I am a product [...of] endless books. My father bought all the books he read and never got rid of any of them. There were books in the study, books in the drawing room, books in the cloakroom, books (two deep) in the great bookcase on the landing, books in a bedroom, books piled as high as my shoulder in the cistern attic, books of all kinds reflecting every transient stage of my parents' interest, books readable and unreadable, books suitable for a child and books most emphatically not. Nothing was forbidden me. In the seemingly endless rainy afternoons I took volume after volume from the shelves. I had always the same certainty of finding a book that was new to me as a man who walks into a field has of finding a new blade of grass.
And it was in the midst of shouts rolling against the terrace wall in massive waves that waxed in volume and duration, while cataracts of colored fire fell thicker through the darkness, that Dr. Rieux resolved to compile this chronicle, so that he should not be one of those who hold their peace but should bear witness in favor of those plague-stricken people; so that some memorial of the injustice and outrage done them might endure; and to state quite simply what we learn in time of pestilence: that there are more things to admire in men than to despise.
In early days, I tried not to give librarians any trouble, which was where I made my primary mistake. Librarians like to be given trouble; they exist for it, they are geared to it. For the location of a mislaid volume, an uncatalogued item, your good librarian has a ferret’s nose. Give her a scent and she jumps the leash, her eye bright with battle.
SPIDER-MAN (thinking): I can bench press a car. I can climb up theside of a wall. Fight twenty guys to a standstill. Swing across chasms thirty stories deep. Feel a bullet coming my way and move fast enough to get clear. But something in her makes me gentle. Makes me shy. Makes me strong. Makes me happy to be alive. And maybe that's it. Maybe that's what it really comes down to. She makes me. Makes me whole . . . She completes me . . .So here's the thing, God . . . I know I complain a lot, and I know that you and me, we've got issues, but right now, just for tonight . . . Thank you for her. Thank you. Amazing Spider-Man #53 (Volume 2)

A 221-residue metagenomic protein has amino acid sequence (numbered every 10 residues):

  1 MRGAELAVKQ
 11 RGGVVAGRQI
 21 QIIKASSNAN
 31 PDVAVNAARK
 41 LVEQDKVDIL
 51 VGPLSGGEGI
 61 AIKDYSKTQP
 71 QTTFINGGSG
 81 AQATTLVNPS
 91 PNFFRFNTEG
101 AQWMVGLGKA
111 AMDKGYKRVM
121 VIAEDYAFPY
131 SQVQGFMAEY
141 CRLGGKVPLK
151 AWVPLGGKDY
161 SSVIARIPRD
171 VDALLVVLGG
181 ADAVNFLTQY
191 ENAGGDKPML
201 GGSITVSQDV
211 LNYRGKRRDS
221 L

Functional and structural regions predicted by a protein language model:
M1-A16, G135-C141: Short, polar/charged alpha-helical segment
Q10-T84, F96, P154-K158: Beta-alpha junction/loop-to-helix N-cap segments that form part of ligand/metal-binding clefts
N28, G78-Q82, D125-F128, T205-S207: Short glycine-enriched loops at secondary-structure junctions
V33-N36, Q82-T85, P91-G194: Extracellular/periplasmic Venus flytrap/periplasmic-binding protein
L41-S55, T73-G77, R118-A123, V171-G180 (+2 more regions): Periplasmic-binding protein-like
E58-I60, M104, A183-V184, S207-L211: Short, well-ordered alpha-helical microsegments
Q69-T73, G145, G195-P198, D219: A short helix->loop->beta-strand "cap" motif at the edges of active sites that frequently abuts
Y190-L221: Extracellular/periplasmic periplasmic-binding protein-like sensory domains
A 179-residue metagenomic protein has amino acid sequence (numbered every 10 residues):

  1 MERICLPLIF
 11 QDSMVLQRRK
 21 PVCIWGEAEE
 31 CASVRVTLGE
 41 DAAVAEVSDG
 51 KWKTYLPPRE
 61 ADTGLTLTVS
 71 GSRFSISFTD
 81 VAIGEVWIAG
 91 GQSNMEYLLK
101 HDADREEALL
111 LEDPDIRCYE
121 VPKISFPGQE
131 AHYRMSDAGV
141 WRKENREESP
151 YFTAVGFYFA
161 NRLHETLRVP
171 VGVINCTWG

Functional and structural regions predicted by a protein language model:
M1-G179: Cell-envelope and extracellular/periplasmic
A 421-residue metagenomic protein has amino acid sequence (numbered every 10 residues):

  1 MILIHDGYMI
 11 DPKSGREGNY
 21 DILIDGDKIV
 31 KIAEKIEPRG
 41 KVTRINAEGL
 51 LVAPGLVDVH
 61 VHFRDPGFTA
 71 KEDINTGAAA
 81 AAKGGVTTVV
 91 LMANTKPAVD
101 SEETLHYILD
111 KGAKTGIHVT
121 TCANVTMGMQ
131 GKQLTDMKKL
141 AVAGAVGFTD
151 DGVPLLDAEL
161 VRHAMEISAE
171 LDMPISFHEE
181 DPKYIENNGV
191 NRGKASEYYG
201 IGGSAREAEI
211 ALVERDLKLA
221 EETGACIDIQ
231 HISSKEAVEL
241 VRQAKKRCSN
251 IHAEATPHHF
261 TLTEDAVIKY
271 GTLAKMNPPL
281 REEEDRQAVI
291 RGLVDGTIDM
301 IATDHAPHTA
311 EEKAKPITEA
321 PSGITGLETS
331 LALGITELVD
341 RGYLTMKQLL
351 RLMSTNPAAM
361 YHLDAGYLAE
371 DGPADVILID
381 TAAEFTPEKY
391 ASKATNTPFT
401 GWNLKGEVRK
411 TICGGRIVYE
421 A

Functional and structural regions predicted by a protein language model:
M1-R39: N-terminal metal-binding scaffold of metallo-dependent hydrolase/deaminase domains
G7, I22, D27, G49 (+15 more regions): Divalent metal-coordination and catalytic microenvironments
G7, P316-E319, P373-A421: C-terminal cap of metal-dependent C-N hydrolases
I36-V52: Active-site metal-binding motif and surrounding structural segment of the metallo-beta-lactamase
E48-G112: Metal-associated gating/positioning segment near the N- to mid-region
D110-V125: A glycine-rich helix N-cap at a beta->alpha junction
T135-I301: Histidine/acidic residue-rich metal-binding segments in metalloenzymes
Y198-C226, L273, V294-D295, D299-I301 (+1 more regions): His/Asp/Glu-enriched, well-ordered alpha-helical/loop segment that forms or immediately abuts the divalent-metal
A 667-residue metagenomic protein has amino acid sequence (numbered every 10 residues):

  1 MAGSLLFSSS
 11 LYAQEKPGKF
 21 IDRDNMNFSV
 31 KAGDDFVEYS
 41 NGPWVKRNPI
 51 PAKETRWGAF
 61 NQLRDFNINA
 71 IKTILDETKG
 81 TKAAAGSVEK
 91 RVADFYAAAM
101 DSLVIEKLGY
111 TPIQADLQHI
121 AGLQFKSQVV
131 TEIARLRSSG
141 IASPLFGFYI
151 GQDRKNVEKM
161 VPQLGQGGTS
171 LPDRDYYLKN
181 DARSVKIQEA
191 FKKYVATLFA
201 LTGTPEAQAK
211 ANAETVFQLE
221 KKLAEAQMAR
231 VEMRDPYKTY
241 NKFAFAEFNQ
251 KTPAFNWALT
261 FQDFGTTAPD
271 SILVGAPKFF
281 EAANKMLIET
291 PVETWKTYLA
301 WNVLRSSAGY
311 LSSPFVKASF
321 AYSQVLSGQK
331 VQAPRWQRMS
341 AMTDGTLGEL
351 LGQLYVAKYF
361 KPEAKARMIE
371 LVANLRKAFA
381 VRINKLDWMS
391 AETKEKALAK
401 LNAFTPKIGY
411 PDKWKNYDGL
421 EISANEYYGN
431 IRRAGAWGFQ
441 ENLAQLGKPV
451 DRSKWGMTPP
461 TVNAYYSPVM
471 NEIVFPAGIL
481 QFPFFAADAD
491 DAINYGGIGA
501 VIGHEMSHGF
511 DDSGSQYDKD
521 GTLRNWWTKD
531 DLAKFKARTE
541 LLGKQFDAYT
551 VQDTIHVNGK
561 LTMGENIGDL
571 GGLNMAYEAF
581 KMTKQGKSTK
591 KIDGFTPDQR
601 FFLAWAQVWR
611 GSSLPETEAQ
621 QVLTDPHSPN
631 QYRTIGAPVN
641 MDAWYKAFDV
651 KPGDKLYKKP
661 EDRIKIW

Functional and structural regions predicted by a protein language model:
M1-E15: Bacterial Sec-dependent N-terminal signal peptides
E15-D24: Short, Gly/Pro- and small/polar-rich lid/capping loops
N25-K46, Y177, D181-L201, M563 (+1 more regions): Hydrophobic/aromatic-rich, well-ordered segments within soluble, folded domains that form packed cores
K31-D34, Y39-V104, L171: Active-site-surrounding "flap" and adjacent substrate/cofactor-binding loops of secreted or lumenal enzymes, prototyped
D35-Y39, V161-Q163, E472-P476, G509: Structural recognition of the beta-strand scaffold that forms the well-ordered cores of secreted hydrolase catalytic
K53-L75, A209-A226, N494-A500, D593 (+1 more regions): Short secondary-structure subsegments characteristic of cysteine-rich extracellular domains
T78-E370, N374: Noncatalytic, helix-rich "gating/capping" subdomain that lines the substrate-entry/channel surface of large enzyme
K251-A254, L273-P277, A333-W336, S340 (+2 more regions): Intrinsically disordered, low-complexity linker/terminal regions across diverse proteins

Books are everywhere; and always the same sense of adventure fills us. Second-hand books are wild books, homeless books; they have come together in vast flocks of variegated feather, and have a charm which the domesticated volumes of the library lack. Besides, in this random miscellaneous company we may rub against some complete stranger who will, with luck, turn into the best friend we have in the world.
There are official searchers, inquisitors. I have seen them in the performance of their function: they always arrive extremely tired from their journeys; they speak of a broken stairway which almost killed them; they talk with the librarian of galleries and stairs; sometimes they pick up the nearest volume and leaf through it, looking for infamous words. Obviously, no one expects to discover anything.